# In poker playing pocket Aces ” not a sure thing

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Probability is simply the likelihood – or chance – a certain thing will happen. On a scale of 0 to 1, a value of 0 means it will never happen. Not even once!

And 1 means it will happen every time without fail – 100%, for sure (like the sun rising every morning). With a probability of ½, the event will occur half the time in the long run – like tossing a coin, heads or tails. Probability also can be expressed as a percentage or a decimal.

In my recent poker class for the Claude Pepper Seniors Poker Group, one session was devoted to “Poker Math Made Easy.” By way of introduction, I explained that combinations-and-permutations can be used to calculate poker odds. That’s OK if you want to teach mathematics or display your math wizardry. But it is much too complicated for almost every poker player – and unnecessary if your primary goal is to win more often and more money.

Consider preflop betting: Let’s start with the best possible hole cards: Pocket Aces! On average, in the long run, you can expect to be dealt A-A only one out of 221 hands – a probability of less than 0.5%. Rare! Surely, you want to make the most of it.

Probability suggests your A-A is a huge favorite over any other hand dealt. (That’s no surprise.) You are about an 80% or higher favorite over each opponent. As Tom Green points out in my favorite poker-math book (Ref. Texas Hold’em Poker Textbook; www.PokerTextbook.info), if there is more than one opponent seeing the flop, we use the AND Rule.

If you are against two opponents, each with a smaller pocket pair, then the probability of outlasting each of them is about 80%; but you have to beat both of them at the same time. Then, according to Green’s AND Rule, the probability of beating both is 80% x 80%, which equals 64%.

Now add a third opponent holding a somewhat weaker hand than these, over whom you are favored by 85%. Then the probability of winning the pot against all three is 80% x 80% x 85% = 54%. You are still a favorite to win, but by just a slim margin.

Indeed, if more than four opponents see the flop, don’t be surprised to lose the pot. Then you might turn to your sympathetic neighbor and moan, “I always lose with pocket Aces.”

The next day, you could complain to your buddies about how “a stupid guy stayed in with a pair of 4s, chased all the way to the river, and then caught a third 4 to make a small set, beating my pocket Aces. Cost me lots of chips. It shoulda been my hand.”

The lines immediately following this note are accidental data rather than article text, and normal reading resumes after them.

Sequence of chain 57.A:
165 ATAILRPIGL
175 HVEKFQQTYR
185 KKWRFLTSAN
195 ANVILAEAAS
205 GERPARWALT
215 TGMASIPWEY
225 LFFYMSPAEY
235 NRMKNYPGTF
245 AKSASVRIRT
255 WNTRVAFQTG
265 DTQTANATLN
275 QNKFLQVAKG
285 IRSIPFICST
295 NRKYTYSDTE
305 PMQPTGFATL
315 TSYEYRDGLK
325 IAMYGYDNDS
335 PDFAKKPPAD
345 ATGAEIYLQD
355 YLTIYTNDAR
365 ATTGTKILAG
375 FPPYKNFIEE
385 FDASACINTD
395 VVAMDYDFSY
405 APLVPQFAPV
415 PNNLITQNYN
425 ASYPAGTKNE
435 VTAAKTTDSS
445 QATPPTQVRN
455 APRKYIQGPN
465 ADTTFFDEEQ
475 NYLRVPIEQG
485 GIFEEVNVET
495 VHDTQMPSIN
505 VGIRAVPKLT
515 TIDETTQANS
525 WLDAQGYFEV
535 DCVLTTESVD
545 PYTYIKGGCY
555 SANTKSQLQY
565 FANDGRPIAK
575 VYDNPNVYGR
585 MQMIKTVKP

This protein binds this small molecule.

Sure, the 4-4 was a big underdog with odds against him of about 4-to-1 before the flop. But if you let too many underdogs stay to see the flop, you are bound to lose more often.

Some logic: As noted above, your pocket Aces is a favorite as long as you see the flop with three or fewer opponents. The fewer opponents staying in with you, the more likely your A-A will take the pot. But your goal is to win chips – as many as possible, not just to count the number of hands you won during the session.

In a limit game where the bet size is restricted, the optimum is to play against three or four opponents. Two or fewer opponents gives you a better chance of winning, but the pots are bound to be much smaller. More than four opponents can build bigger pots, but you are more likely to lose.

For optimum results, I suggest to my students to use their betting/raising to achieve a goal of three or four – but never more than four opponents staying to see the flop.

On the other hand, in a no-limit game you might do very well against a single opponent if he has a huge stack of chips and is a loose/aggressive player.

“The Engineer,” a noted author and teacher in Greater Los Angeles, is a member of the Seniors Poker Hall of Fame. Contact George at [email protected].

### George Epstein

A retired engineer, George Epstein is the author of “The Greatest Book of Poker for Winners!” and “Hold’em or Fold’em? – An Algorithm for Making the Key Decision.” He teaches poker courses and conducts a unique Poker Lab at the Claude Pepper Senior Center under the auspices of the City of Los Angeles Dept. of Recreation and Parks and at West Los Angeles College.

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